Starbucks Corporation
Starbucks vs. McDonald's

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By Haise
October 2, 2009

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Ah, my misunderstanding. I thought we were talking about Starbucks as an investment. You are comparing McDonald's as a business and Starbucks as a really neat place to get coffee.

We are, but I'm looking at the big picture and you're worried about next quarter's results. Consider the McDonald's philosophy and you'll see why ArchDeluxe was a colossal failure and McCafe is a great success. My basic point is Starbucks will succeed by being faithful to their brand and business philosophy.

This would be a relevant analogy if it were 1994 and Starbucks was a bit player in a huge market. Unfortunately Starbucks is now the Budweiser of this segment, and there are dozens of "really neat" microbreweries opening up, and McDonald's (er, Coors) has just announced that it is expanding out of Colorado and to the rest of the country.

Well, that you can compare Starbucks with Budweiser is part of the image problem I'm referring to. Before Starbucks, most people were getting their coffee from McDonald's or wherever, so I'd consider them the Budweiser of the segment. McDonald's/Anheuser-Busch have responded to Starbucks/Sam Adams with upgraded coffee and beer. Starbucks should respond to further improving their own quality: keep raising the bar.

As for the economy, Starbucks' direct competition (the local roasteries and coffeehouses) are not hurting. The only coffeehouses that have closed recently are Starbucks, and ironically, new ones sometimes open in their place. Based on what I'm observing, there is no problem with consumers being unwilling to pay an extra 50 cents or dollar for a better product or service.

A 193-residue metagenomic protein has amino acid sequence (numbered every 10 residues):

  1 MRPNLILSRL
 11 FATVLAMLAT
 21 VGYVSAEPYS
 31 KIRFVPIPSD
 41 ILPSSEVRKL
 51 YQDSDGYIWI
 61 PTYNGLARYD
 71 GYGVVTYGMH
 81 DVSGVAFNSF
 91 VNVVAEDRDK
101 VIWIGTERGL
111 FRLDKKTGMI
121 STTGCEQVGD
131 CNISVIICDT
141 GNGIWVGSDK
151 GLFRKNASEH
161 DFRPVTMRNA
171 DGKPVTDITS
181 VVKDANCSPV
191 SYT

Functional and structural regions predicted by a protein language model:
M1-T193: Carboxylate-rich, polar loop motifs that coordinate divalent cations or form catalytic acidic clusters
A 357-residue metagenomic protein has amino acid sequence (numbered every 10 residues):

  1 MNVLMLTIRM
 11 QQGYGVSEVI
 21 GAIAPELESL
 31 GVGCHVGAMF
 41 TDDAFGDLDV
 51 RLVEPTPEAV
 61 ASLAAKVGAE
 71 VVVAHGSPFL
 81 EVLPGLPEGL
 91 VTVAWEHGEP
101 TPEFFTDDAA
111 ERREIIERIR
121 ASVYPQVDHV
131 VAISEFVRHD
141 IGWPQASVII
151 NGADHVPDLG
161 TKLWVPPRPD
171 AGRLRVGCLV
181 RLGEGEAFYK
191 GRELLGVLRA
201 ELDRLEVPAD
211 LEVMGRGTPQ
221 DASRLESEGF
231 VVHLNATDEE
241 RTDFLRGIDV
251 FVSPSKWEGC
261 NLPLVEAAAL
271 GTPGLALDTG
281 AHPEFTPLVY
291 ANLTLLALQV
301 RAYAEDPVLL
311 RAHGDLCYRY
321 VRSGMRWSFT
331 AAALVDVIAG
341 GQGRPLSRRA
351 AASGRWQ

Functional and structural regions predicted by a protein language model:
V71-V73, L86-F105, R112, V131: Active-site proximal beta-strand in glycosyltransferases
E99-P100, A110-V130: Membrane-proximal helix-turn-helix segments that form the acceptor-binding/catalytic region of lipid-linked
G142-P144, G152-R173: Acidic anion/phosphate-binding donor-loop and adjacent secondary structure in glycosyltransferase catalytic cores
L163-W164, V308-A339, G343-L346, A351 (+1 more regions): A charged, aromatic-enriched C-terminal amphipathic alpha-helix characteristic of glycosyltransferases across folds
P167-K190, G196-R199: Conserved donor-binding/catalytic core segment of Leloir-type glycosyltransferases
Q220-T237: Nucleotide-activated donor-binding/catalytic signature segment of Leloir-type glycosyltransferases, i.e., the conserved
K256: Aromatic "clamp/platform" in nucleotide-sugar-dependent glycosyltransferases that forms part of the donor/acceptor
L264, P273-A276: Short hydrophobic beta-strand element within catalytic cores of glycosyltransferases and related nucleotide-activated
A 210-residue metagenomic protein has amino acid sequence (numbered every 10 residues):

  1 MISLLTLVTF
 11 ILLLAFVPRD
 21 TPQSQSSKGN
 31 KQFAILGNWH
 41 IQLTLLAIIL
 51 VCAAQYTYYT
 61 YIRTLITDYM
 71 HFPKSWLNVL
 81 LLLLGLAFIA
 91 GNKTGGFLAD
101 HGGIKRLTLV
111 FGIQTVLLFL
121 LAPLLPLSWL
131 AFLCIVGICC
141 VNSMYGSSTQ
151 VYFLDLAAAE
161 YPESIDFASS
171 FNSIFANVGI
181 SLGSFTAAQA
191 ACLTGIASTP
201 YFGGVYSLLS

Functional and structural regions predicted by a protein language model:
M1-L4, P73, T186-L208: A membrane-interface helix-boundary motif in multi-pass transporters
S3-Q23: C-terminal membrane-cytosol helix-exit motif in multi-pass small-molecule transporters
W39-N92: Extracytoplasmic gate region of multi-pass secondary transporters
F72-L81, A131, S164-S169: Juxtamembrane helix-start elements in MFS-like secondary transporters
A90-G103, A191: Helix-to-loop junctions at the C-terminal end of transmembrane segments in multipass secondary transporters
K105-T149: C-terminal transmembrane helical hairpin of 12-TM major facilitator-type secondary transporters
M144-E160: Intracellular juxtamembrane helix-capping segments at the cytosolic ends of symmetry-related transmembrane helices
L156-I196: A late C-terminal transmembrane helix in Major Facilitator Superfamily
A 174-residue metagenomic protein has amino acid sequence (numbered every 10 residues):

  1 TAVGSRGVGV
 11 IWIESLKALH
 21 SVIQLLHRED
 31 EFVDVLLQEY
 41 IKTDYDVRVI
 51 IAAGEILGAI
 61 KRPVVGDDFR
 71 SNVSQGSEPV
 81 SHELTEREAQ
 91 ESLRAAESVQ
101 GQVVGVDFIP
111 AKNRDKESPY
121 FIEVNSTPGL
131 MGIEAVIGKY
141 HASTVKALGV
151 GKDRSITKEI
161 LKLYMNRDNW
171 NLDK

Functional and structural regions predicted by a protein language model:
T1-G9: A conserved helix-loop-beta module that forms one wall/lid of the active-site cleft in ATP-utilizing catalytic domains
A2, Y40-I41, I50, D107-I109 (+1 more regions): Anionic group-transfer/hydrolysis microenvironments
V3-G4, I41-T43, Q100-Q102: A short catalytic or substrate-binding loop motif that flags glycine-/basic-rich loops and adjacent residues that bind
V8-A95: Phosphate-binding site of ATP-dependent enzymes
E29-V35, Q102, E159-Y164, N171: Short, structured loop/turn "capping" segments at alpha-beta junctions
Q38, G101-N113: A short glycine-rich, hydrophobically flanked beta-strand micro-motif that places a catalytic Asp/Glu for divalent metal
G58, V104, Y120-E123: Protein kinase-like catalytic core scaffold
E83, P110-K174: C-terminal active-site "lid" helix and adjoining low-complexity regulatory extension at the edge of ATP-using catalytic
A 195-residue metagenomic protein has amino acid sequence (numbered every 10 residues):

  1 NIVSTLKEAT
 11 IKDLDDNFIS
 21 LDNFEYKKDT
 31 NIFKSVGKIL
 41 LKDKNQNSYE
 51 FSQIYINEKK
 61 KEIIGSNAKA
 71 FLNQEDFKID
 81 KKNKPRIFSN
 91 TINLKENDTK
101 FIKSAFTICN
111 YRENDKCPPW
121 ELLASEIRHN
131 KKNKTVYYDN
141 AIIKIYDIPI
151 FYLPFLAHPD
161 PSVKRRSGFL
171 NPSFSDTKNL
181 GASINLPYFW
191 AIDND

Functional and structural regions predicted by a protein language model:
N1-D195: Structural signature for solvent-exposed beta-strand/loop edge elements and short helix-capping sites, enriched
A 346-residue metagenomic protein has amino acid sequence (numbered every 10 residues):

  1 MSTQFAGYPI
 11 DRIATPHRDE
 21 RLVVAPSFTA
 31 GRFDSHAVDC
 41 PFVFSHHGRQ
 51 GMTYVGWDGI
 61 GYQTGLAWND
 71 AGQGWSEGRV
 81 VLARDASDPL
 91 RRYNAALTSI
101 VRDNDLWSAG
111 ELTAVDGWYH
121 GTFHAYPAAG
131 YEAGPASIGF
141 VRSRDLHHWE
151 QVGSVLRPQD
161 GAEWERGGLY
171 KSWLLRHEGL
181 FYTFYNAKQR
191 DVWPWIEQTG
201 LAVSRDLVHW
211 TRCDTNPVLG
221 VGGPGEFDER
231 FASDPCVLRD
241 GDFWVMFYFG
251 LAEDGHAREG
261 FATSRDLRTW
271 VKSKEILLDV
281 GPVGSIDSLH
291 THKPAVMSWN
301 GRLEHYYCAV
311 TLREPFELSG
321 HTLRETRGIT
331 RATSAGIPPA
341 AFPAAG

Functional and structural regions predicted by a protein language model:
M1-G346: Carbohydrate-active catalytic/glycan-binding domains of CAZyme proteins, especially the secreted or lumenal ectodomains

That said, maybe the future for Starbucks is a decreased retail presence and gaining more share in homes and workplaces. The instant coffee product seems to be a step in that direction.

Once upon a time Budweiser was "the king".

According to sales, they still are, regardless of ownership.

Mom. When the 3 year old wants a happy meal. It's huge, but you knew that, right?

Mom isn't driving across town when there's invariably a McDonald's right down the street.

My point, though, is that convenience is more important to the McDonald's philosophy than quality... the burgers are good enough, but when someone wants a really good burger, they drive across town to a place that makes really good burgers. Discerning coffee drinkers are willing to go a little out of their way for good coffee and the swill drinkers are going to McDonald's... that's the challenge Starbucks is up against.

So? You think Starbucks doesn't do the same thing vis a vis the local coffeehouse owner? You think Starbucks is on some ethereal mission of goodness, as opposed to running a business? Really?

Employing a barista who makes drinks by hand is part of the Starbucks business model, so they aren't doing the same thing as McCafe, where the process has been dumbed down into pretty pictures telling which order to squirt stuff into a plastic cup. The McDonald's dumb-it-down-and-crank-it-out philosophy is entirely different from the Starbucks roast-excellent-coffee philosophy. If Starbucks chooses to strengthen their identity around the product and service that brings customers in the door, and running an efficient operation to enable it, the financial results will follow.

It's not all that different with any company: those who forget their brand and identity for the sake of financial results lose out on both.